An interest in chronology

Schedel, Hartmann. Liber Chronicarum (Nuremberg: Anton Koberger, XII 1493).
National Library of Russia [Российская национальная библиотека]:, f. 16v-17r.

The Nuremberg Chronicles The interest to chronology
The Nuremberg Chronicles The interest to chronology

By kind permission of the National Library of Russia. Публикуется с разрешения Российской национальной библиотеки.

All Our Chronicles

Readers of the Nuremberg Chronicle often used the margins to try and work out the chronology of sacred history, reconciling conflicting ways of calculating dates. Dates were counted both in relevance to the birth of Christ (Anno Domini or Anno Christi) and to ‘the creation of world’ (Anno Mundi) and as there was no universally excepted date of creation, readers sometimes struggled to resolve inconsistencies.  They also used the margins to add extra details that helped them identify when key events took place. 

“The anonymous German reader supplied the margins with the comprehensive chronological history of Jerusalem”

These pages of the German edition of the Nuremberg Chronicle (Anton Koberger, December 1493) show how an early modern reader made additions to the text to establish a chronological framework.  This page outlines the history of Jerusalem without any dates, and so an anonymous German reader has added chronological lists of ‘the siege of Jerusalem’, ‘the destruction of Jerusalem’, and ‘the kings of Jerusalem’ in the margins. He or she also inserted dates near the portraits of Christ’s ancestors. These chronologies were copied into the Chronicle from another book, showing how readers used the Chronicle both as a source of information and also as a way of storing knowledge.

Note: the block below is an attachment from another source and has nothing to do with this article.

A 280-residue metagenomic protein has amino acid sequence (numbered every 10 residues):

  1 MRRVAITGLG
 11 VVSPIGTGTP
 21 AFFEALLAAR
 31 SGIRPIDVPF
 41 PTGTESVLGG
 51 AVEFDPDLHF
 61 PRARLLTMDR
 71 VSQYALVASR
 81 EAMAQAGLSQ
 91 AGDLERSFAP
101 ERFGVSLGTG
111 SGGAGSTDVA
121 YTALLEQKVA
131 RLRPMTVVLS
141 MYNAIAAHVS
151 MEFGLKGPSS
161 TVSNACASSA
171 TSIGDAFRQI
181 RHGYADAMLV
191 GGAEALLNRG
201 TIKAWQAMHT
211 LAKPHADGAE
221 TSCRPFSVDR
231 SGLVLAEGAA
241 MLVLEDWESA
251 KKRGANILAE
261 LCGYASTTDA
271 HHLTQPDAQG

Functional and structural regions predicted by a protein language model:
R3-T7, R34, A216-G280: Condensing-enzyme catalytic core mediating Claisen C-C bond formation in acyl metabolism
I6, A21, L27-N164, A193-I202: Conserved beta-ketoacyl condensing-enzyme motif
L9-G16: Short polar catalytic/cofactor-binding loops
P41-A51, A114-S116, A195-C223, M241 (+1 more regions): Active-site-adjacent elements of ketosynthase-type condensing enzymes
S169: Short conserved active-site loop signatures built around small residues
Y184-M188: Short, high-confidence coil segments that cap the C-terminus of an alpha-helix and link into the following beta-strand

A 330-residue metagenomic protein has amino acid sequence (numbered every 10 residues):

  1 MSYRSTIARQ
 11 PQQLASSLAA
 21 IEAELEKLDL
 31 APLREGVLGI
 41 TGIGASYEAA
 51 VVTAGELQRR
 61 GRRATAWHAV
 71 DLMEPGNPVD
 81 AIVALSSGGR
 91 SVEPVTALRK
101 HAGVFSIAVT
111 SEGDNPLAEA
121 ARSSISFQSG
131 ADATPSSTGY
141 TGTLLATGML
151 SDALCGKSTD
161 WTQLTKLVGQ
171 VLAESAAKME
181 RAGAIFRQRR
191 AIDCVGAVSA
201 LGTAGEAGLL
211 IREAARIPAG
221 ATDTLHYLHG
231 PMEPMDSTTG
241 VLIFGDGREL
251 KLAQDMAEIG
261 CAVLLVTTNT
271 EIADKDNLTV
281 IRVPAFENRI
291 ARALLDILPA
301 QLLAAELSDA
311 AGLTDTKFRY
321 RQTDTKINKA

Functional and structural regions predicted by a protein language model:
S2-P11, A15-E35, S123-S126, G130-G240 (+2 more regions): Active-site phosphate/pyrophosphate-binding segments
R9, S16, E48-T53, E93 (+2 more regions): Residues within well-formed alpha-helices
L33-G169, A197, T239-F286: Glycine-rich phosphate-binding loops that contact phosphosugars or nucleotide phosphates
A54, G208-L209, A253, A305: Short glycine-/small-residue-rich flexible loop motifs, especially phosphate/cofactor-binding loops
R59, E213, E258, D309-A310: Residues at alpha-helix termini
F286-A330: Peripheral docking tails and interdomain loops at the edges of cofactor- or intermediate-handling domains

The author of this marginalia remains unknown to us. Like most of copies of the German edition of the Nuremberg Chronicle, this book was read and annotated by a German reader in the vernacular. Later this copy was held by State Library of Hamburg, before coming to the National Library of Russia in 1948.


The Nuremberg Chronicle combined sacred and political history, attracting readers with its encyclopaedic nature. Early modern readers read the book for information about the past but they also added to the historical narrative of the Chronicle, developing their own chronologies and even continuing the Chronicle’s narrative up to the present